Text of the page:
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Re: Algorithm used by "Reduce" function

  • To: mathgroup at
  • Subject: [mg71846] Re: Algorithm used by "Reduce" function
  • From: Jean-Marc Gulliet <jeanmarc.gulliet at>
  • Date: Fri, 1 Dec 2006 06:21:44 -0500 (EST)
  • Organization: The Open University, Milton Keynes, UK
  • References: <ekme89$8eg$>

Jim Smith wrote:
> Hello,
> Does anyone happen to know the algorithm used by the "Reduce" function? 
> For instance:
> In[1]:=      Reduce[{10x + 5y + z == 10, x + y + z == 1, x â?¥ 0, y â?¥ 0, 
> z â?¥ 0}, {x, y, z}]
> Out[1]=     x == 1 && y == 0 && z == -y
> How does it achieve this answer?
> Thanks,
> Jim

See "Exact equation solving and reduction" at

"For polynomial systems Reduce uses cylindrical algebraic decomposition 
for real domains and Gröbner basis methods for complex domains.

With algebraic functions, Reduce constructs equivalent purely polynomial 
systems. With transcendental functions, Reduce generates polynomial 
systems composed with transcendental conditions, then reduces these 
using functional relations and a database of inverse image information.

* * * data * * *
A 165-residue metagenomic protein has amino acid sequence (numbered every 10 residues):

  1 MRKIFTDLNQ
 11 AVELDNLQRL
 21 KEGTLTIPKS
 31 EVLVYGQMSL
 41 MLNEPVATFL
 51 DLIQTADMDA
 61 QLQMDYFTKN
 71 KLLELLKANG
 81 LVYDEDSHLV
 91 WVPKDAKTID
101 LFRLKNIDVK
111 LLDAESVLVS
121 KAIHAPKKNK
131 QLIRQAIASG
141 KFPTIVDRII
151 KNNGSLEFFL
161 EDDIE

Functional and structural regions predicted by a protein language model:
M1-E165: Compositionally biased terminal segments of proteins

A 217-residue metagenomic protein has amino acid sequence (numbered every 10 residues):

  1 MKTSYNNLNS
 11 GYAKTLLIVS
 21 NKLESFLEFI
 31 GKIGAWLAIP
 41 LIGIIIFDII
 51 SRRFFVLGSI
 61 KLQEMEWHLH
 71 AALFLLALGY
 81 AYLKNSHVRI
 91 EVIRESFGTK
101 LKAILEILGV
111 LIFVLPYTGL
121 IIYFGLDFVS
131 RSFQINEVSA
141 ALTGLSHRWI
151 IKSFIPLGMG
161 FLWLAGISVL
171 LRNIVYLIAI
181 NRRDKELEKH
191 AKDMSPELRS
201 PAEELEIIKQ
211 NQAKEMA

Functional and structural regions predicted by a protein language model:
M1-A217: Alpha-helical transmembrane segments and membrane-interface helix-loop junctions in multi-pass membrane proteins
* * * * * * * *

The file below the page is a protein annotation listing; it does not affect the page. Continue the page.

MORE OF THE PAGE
With piecewise functions, Reduce does symbolic expansion to construct a 
collection of continuous systems.

CylindricalDecomposition uses the Collins-Hong algorithm with 
Brown-McCallum projection for well-oriented sets and Hong projection for 
other sets. CAD construction is done by Strzebonski's genealogy-based 
method using validated numerics backed up by exact algebraic number 
computation. For zero-dimensional systems Gröbner basis methods are used.

For Diophantine systems, Reduce solves linear equations using Hermite 
normal form, and linear inequalities using Contejean-Devie methods. For 
univariate polynomial equations it uses an improved Cucker-Koiran-Smale 
method, while for bivariate quadratic equations, it uses 
Hardy-Muskat-Williams methods for ellipses, and classical techniques for 
Pell and other cases. Reduce includes specialized methods for about 25 
classes of Diophantine equations, including the Tzanakis-de Weger 
algorithm for Thue equations.

With prime moduli, Reduce uses linear algebra for linear equations and 
Gröbner bases over prime fields for polynomial equations. For composite 
moduli, it uses Hermite normal form and Gröbner bases over integers.

Reduce and related functions use about 350 pages of Mathematica code and 
1400 pages of C code."



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